There is nothing so cheap as politicizing a tragedy. Doing so shifts the focus from the victims to scoring hollow points at the expense of one’s political opponents. No matter which side of the aisle you find yourself on, stooping this low is unacceptable.
Right now, there are palpable divisions in the United States. This is why the sense of community seen in the wake of Hurricane Harvey has been reassuring, even in the midst of great loss. Most people, regardless of worldview, will help each other out when faced with devastation of this kind.
Unfortunately, there are still some who use catastrophes to their sick advantage. Over the past few days, we have seen our fair share of them.
Media personality Keith Olbermann routinely opens his mouth when he shouldn’t and reminds us of the fool he is. On Saturday, not even 24 hours after Harvey made landfall, Olbermann tweeted filth at Secretary of Education Betsy Devos:
Truly, the man is classless.
Two days later, Olbermann tweeted a half-hearted, passive-aggressive apology indicating he should have aimed his words at Devos’s boss instead. And I’m supposed to believe his heart is with the people of Texas?
Another example came on Sunday when a (now former) professor at the University of Tampa tweeted that karma might have had something to do with the trajectory of the hurricane, reported USA Today:
Since-deleted tweets from Kenneth Storey, a visiting assistant professor of sociology, spread across the internet after they were posted Sunday.
The first stated, “I don’t believe in instant karma but this kinda feels like it for Texas. Hopefully this will help them realize the GOP doesn’t care about them,” according to the Tampa Bay Times, the Palm Beach Post and WFTS, a Tampa television station.
Apparently, certain Texans are supposed to believe their losses of life and property are their fault for voting Republican. How callous and self-absorbed can one person be? Kenneth Storey has now been fired by the University of Tampa. Whether he should have been is another matter entirely, but everyone can agree that his comments were incredibly cruel.
When natural disasters strike, more often than not, the sitting president goes and surveys the damage. When Obama was in office, I did not look down on his trips to affected areas. He was doing what a leader needs to do in trying times.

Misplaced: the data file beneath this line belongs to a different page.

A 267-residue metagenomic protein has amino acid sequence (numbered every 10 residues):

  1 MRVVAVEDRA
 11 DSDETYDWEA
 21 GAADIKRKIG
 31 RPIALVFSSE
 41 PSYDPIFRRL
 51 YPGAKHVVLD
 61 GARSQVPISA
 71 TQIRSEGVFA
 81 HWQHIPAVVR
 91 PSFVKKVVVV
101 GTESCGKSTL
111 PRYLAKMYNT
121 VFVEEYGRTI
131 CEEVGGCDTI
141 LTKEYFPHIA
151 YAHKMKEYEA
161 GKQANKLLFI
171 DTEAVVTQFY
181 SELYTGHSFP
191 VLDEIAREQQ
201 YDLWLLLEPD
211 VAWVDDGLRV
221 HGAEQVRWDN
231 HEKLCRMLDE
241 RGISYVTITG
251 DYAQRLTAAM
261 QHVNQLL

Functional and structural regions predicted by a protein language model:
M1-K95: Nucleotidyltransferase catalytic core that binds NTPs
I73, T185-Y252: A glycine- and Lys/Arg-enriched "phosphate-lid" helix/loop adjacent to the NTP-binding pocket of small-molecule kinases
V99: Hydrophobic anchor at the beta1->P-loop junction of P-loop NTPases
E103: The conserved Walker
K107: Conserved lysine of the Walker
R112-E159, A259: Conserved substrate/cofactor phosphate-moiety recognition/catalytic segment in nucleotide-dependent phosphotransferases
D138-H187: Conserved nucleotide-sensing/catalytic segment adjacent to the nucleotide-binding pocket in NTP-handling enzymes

But with Trump in the White House, some are taking every chance to ridicule the president, even when doing so disrespects the victims. Political commentator Ana Navarro did just this when commenting on President Trump’s trip to Texas on Tuesday morning:
Not only did Navarro ridicule the president’s duty to attend to the citizens of his country during their time of need, she attempted to equate the suffering they’ve already experienced to that of seeing him in person. Navarro weighed her options and determined that politicizing the tragedy was in her best interest. You see, she hates Trump, and getting back at him is all that matters. Compassion for the thousands of affected Texans never entered her mind. Her comparison was both embarrassing and heartless.
As if that weren’t enough, the general Trump-hating audience on Twitter collectively groaned at First Lady’s Melania Trump’s choice of footwear. She was wearing stiletto heels as she left the White House, and this caused quite a stir. When the president and first lady touched down in Texas, Melania had changed into comfortable tennis shoes. It’s unlikely those in Texas dealing with the storm’s aftermath cared about Melania’s choice of footwear. Why? Because such a trivial, partisan thing never matters when need is great.
In each of these instances, the goal was to score political points by rebuking the GOP or the Trumps. Such sniping is hollow and disgraceful.
Tragedies, whether they are man-made or natural, should never be treated with pettiness by onlookers. You are absolutely free to loathe the political players involved, but you should never disrespect the victims or downplay the severity of what they’re going through.
So while disaster brings out the best in people, it often brings out the worst, too. Fortunately, it’s the images of Texans helping each other that have drawn most of our attention, not Keith Olbermann’s pathetic sneers.